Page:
Format

Send to

Choose Destination
Curr Eye Res. 2011 Feb;36(2):79-87. doi: 10.3109/02713683.2010.509529.

A novel thermodynamic treatment for meibomian gland dysfunction.

Author information

1
TearScience, Inc., Morrisville, North Carolina, USA.

Abstract

PURPOSE:

To evaluate a novel thermodynamic treatment for obstructive meibomian gland dysfunction (MGD).

MATERIALS AND METHODS:

Fourteen adult subjects (10 females, 4 males, mean age = 54.2 ± 9.6 yr) were recruited in a multi-center, feasibility clinical trial in Durham and Cary, North Carolina and Boston, Massachusetts. Inclusion criteria included: previous diagnosis of moderate to severe dry eye; dry eye symptoms for at least three months prior; daily topical lubricant use; and evidence of meibomian gland (MG) obstruction in the central five glands of both eyes lower eyelids. Exclusion criteria included: history of recent acute or chronic ocular inflammation or infection and lid surface abnormalities affecting lid function. The treatment: the device heats the palpebral surface of upper and lower eyelids while simultaneously applying graded pulsatile pressure to the outer eyelid for 12 min, thereby expressing the MGs during heating. One eye was randomly selected to undergo additional manual heated expression with another treatment device.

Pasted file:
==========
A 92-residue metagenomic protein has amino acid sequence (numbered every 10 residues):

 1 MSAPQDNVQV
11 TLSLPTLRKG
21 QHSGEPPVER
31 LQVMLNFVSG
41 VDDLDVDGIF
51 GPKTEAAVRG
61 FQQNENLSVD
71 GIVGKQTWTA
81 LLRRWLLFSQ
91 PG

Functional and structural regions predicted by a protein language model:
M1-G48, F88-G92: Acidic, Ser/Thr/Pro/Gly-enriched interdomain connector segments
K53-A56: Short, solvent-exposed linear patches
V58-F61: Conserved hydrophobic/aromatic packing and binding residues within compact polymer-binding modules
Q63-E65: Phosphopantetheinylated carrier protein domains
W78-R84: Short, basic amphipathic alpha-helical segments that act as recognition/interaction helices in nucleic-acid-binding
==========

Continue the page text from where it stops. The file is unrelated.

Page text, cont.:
RESULTS:

The mean MG secretion score, tear break-up time, corneal staining score, number of MGs yielding liquid secretion and symptom scores all improved significantly from baseline to 1 week. This was maintained through the 3-month follow-up. There was no statistically significant difference in any outcome between the automated device treatment only and the additional heated manual expression.

CONCLUSION:

The combination of heat applied to the palpebral surface, while simultaneously expressing MGs during a single 12-minute treatment, was effective, in this feasibility study, in treating obstructive MG dysfunction and dry eye signs and symptoms for the 3-month study period.

PMID:
21281063
DOI:
10.3109/02713683.2010.509529
[Indexed for MEDLINE]

Supplemental Content

Full text links

Icon for Taylor & Francis
Loading ...
Support Center